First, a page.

There is no such thing as comfortable growth, and if you are in a comfort zone in a work environment, you are sabotaging your chances of career development. While most like the sense of familiarity with a specific setting – it is not ideal if you want to expose yourself to new settings acclaimed for your growth.
Research suggests that you can significantly increase your productivity, creativity, and ability to cope with change by stepping out of your comfort zone and doing things that give you a healthy amount of anxiety.
Reasons For Staying In A Comfort Zone
A comfort zone is relatively uncomplicated – routine work procedures pose no big challenge. In a branch where one feels familiar, there are rarely any surprises and very little that can make you break a sweat. It’s exceptionally comfortable. On the other hand, he who leaves his professional comfort zone is automatically confronted with new hurdles and challenges.
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The fear of losing control can also keep us from leaving our professional comfort zones. No one likes the idea of failing at new tasks. But as they say, nothing ventured, nothing gained! Facing new challenges is part of our further professional development. Don’t think of it as a new opportunity to fail, but focus on the possibilities afforded by a new area of expertise.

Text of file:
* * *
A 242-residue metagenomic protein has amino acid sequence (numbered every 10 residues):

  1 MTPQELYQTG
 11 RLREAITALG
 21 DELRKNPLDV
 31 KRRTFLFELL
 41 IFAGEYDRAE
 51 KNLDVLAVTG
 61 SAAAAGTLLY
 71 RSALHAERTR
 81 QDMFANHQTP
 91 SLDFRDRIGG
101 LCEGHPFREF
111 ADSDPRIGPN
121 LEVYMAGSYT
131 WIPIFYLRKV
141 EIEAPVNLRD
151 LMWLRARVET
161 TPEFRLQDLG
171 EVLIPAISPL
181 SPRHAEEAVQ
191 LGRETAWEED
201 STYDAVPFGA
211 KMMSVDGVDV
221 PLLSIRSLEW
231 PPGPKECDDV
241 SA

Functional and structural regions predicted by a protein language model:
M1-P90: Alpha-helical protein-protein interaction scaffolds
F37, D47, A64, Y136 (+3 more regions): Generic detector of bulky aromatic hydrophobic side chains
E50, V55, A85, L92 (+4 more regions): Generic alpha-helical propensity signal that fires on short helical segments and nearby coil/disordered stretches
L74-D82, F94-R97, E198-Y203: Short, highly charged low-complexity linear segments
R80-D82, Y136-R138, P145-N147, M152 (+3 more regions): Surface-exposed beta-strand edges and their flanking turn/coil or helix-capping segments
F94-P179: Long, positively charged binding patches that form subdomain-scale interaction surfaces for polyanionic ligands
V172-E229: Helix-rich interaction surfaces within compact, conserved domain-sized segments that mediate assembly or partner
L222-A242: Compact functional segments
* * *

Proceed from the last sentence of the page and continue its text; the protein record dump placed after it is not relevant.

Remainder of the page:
Why Should Comfort Zones Be Avoided?
The desire to improve, the definition of new goals, and your tenacity and endurance make who you can be applied to everyday work. Think about your professional situation over the last year – are you satisfied? Which goals did you set – did you achieve them? When you commit and continually expand your horizon, you’re signalling your motivation for your next career move and raising your value.
Usually, in your comfort zone, there is a system that works that you are used to, and you can almost always control the outcome. Here’s the bummer, though: You cannot grow while following a path that is already familiar. You won’t learn much from experiences and events when they are the same all day. There is no room for mistakes, and mistakes are what help us learn.
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Scientific evidence confirms that learning centres in your brain shut down once you get used to doing something. In other words, repetition bores your brain. It’s like riding a bike. Once you’ve learned, you always know what to do with your feet and how to balance. The story changes entirely when you drive for the first time. Your brain realizes it is in unfamiliar territory and kicks into learning mode. By leaving your comfort zone, you change perspectives and give your mind a chance to grasp new concepts and processes.
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